×

Uh-oh, it looks like your Internet Explorer is out of date.

For a better shopping experience, please upgrade now.

Planets
     

Planets

by Pat York
 

Editorial Reviews

Children's Literature
The word planet comes from the Greek word that means wanderer. As the ancients studied the sky, they saw that some objects the sky moved. They are the planets. There are nine in our solar system. Most to the planets are named after Roman and Greek gods; Mars, the god of war; Venus, the goddess of love and beauty; Jupiter, king of the gods; Saturn, the god of farming; Uranus, the god of the sky; Neptune, the god of the sea; and Pluto, the god of the underworld. The word for Earth comes from the English word meaning ground or soil. Four of the planets are called terrestrial planets because they consist mainly of rock. The Earth is one of the terrestrial planets. Four others are known as the gas giants because the atmospheres of the planets are thousands of miles thick. Pluto, the remaining planet, is made up of rock and ice. This book is one of the "Science Matters" series for young elementary school students. A standardized format features a fact sheet for the volume topic, biographies of scientists, a map of the solar system and a quiz to review information presented in the book. There are also web links and a glossary. These books are nicely illustrated, primarily with photographs, and the information is well organized for this age group. 2003, Weigl Publishers, Ages 5 to 9.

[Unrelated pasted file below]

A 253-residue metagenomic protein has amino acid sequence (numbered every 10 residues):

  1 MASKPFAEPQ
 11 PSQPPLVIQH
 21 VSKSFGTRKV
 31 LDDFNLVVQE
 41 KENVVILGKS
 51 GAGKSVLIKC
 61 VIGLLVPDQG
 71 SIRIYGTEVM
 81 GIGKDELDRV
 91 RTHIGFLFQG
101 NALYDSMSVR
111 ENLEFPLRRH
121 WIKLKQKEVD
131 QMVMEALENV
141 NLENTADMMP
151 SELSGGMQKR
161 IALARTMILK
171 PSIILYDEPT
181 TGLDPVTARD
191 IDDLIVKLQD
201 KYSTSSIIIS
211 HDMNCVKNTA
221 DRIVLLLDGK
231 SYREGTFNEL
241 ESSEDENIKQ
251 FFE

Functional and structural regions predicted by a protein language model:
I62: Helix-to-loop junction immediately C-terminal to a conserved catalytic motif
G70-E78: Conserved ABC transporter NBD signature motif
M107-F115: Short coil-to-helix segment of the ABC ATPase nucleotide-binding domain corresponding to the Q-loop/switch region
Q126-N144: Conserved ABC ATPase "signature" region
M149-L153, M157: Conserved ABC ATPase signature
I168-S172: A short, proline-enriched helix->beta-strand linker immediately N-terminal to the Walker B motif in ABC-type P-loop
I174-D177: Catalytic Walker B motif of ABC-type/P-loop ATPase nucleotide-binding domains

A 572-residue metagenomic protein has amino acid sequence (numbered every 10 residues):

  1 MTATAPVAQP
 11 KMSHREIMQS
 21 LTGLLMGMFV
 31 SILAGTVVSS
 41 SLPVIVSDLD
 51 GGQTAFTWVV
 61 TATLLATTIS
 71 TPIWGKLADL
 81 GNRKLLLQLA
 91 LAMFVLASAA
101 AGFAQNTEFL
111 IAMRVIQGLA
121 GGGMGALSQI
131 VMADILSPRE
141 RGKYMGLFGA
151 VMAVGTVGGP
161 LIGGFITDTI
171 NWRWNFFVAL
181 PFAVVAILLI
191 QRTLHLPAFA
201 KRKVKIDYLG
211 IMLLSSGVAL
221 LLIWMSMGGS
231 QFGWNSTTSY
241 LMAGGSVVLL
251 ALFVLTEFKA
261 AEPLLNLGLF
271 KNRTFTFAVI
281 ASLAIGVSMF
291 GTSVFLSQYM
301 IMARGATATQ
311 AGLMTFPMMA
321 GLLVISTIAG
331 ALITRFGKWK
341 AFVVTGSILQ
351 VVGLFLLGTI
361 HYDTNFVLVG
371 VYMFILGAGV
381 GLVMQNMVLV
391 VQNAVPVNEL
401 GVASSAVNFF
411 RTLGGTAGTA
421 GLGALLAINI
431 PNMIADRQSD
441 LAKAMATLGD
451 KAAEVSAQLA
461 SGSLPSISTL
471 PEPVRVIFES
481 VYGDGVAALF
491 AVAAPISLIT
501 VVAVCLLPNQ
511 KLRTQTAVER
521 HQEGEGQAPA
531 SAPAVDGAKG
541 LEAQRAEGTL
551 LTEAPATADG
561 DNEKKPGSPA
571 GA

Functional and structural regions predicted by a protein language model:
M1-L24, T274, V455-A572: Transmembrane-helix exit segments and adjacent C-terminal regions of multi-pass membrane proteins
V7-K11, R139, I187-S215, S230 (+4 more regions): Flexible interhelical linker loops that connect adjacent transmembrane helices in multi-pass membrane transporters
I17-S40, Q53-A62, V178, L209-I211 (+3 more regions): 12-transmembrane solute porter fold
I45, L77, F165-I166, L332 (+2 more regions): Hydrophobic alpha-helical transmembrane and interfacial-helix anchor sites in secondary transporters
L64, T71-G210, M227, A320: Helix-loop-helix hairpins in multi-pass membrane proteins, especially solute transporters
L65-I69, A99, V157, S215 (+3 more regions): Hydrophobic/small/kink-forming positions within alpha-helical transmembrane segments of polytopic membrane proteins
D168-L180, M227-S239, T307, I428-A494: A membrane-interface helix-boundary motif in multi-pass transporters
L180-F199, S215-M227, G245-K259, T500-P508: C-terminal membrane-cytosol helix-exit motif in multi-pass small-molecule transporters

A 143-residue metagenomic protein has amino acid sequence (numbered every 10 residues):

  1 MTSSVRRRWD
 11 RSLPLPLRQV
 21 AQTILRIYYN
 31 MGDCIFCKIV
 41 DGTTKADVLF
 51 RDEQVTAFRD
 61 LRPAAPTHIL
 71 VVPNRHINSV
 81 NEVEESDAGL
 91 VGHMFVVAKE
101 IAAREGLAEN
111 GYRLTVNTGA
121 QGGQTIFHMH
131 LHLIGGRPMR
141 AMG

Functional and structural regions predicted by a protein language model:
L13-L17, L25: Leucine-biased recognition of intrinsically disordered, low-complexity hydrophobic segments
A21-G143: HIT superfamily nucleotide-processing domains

—Kristin Harris
School Library Journal - School Library Journal
Gr 2-4-Not to be confused with the more inclusive Grolier Educational series of the same name (2002), these volumes aim to give young readers a broad view of astronomy's major tools and objects of study. They don't do it very well. The books are organized along similar lines, mingle blocks of text in different typefaces with a mix of color photos and graphics, and close with perfunctory boilerplate back matter. In all three, basic information is offered in ways that range from contradictory ("Most astronomers believe the Moon has no water. Still, some think the Moon's north and south poles have ice" [Moon]) to confusing (Pluto's "atmosphere is lost as quickly as it is created" [Planets]) to simplistic ("The mass of some stars can be about 10 times greater than the Sun" [Stars]). Pass these up in favor of relevant volumes in the "Starting with Space" series (Kids Can), Gail Gibbons's titles, or recent "True Book" (Children's) offerings.-John Peters, New York Public Library Copyright 2004 Reed Business Information.

Product Details

ISBN-13:
9781590360866
Publisher:
Weigl Publishers, Incorporated
Publication date:
01/28/2003
Series:
Science Matters
Pages:
24
Product dimensions:
7.66(w) x 10.44(h) x 0.31(d)
Lexile:
720L (what's this?)
Age Range:
8 - 12 Years

Customer Reviews

Average Review:

Post to your social network

     

Most Helpful Customer Reviews

See all customer reviews